How does this all connect in to managing nematodes in your garden? Nematodes have natural predators. The natural predators of nematodes make their home in soil organic matter. Just like we plant wildflowers to provide habitat for beneficial insects above ground, we can provide habitat for the beneficial insects and microbial life below ground by building and preserving organic matter.

Plant-parasitic nematodes and natural enemies

The benefits of organic matter do not stop at nurturing plants, it goes well beyond that!  Depending on the soil type, plant community, and management system, one square yard of soil will house between 500 to 200,000 individual arthropods.  What is even more amazing, their collective biomass is far less that that of protozoa and nematodes!  So, it is no surprise that you have nematodes in your soil.

The abundance of arthropod life is mainly contained within the top three inches of soil.  Those arthropods along the top of the soil are the larger species; active, and voracious consumers.  Some even climb trees to feed on pest caterpillars.  They seek refuge under vegetation, plants, wood, or rocks.  Below the surface, within a two-inch vertical space, are the smaller arthropods.  These organisms are usually 1/250 to 1/10 of an inch.  Tiny.  Organic matter and organic volume have direct effects on the abundance and diversity of the arthropod community in your soil.

Biological control of nematodes

Of the natural enemies found in the soil, soil predatory mites are voracious predators of parasitic nematodes and a great example of biological control.  Since most nematodes live within the soil and not on top of it, their predators must also be able to live or at least move within the same environment.  The predatory mite species, Pergamasus sp, is only 1/25 of an inch long which is about 1mm, allowing it to freely move throughout the soil.  They are generalist predators which means they feed on many different organisms, but nematodes are one of their favorite foods!


Springtail. Photo Credit: L.Buss, UF

Springtails, one of the most abundant and interesting of insects, feed mainly on decomposing plants, pollen, grains, and fungi. However, when crossing paths with a nematode, they do not pass up the opportunity to take in a tasty nematode meal.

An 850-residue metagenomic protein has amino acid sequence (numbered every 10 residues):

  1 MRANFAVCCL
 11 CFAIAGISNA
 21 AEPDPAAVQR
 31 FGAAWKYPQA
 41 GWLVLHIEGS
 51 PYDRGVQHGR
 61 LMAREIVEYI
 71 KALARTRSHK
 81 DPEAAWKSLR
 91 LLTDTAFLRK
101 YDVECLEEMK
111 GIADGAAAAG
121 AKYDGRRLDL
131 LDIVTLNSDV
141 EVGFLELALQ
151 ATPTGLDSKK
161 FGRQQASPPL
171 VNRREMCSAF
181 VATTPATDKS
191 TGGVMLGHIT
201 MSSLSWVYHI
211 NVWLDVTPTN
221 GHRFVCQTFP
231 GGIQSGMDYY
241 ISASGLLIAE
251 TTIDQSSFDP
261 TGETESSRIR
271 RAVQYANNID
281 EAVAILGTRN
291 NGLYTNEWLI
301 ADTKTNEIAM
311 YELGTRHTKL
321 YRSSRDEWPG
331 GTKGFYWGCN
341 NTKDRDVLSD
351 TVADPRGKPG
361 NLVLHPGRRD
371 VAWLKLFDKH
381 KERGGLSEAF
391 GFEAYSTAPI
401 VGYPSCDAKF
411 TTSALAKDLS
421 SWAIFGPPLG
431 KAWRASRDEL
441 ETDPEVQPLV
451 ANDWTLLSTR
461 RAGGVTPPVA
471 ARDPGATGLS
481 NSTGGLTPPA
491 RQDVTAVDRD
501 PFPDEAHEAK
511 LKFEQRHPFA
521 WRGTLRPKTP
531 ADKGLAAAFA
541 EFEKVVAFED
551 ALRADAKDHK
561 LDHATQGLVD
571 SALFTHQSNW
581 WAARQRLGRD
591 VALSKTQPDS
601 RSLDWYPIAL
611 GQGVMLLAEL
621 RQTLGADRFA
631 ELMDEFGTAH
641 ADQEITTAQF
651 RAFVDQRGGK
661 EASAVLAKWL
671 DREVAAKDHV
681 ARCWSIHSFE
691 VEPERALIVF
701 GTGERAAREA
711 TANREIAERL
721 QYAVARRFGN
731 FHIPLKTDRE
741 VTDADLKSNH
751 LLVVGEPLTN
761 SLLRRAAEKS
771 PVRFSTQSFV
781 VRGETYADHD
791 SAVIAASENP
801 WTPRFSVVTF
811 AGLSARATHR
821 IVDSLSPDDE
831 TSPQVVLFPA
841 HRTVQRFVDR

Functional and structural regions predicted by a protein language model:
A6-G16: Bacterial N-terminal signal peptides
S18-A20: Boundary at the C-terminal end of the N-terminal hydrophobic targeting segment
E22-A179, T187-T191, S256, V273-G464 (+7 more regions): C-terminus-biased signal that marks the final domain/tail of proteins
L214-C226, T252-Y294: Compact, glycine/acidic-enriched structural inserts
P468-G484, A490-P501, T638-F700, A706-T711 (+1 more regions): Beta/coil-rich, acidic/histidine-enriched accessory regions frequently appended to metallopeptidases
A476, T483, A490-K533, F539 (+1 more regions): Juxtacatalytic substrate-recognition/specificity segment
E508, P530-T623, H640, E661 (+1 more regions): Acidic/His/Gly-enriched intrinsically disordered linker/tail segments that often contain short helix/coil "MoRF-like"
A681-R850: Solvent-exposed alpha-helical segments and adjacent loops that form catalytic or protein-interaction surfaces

Predatory free-living nematodes are yet another abundant soil dwelling organism that will prey on parasitic nematodes.  Yes, it is a ‘nematode-eat-nematode’ world!

Microbial predators- bacteria and fungi, are our final mention.  These microbials are predatory on nematodes, but due to their lack of mobility in the soil, they take more time to come in contact with the pest nematodes.  However, they are a very important control mechanism of plant-parasitic nematodes.

Having a better understand of your soil and realizing it is  ‘living material’ makes it easier to understand why it is so important to ‘feed your soil’ and to take care of it.  A diverse and abundant arthropod community in the garden is something to strive for, to conserve, and to celebrate.  Conserving your beneficial arthropod populations will ultimately support successful, long term control of pest organisms.

Factsheets and resources for gardening in Florida:

USDA Natural Resources Conservation Service – Soils:


The Edible Gardening Series and blog series is a partnership between the following UF/IFAS agents and Sarasota County staff:

  • Sarah Bostick, Sustainable Agriculture Agent
  • Carol Wyatt-Evens, Chemicals in the Environment Agent
  • Mindy Hanak, Community & School Gardens Educator
  • Kevin O’Horan, Communications Associate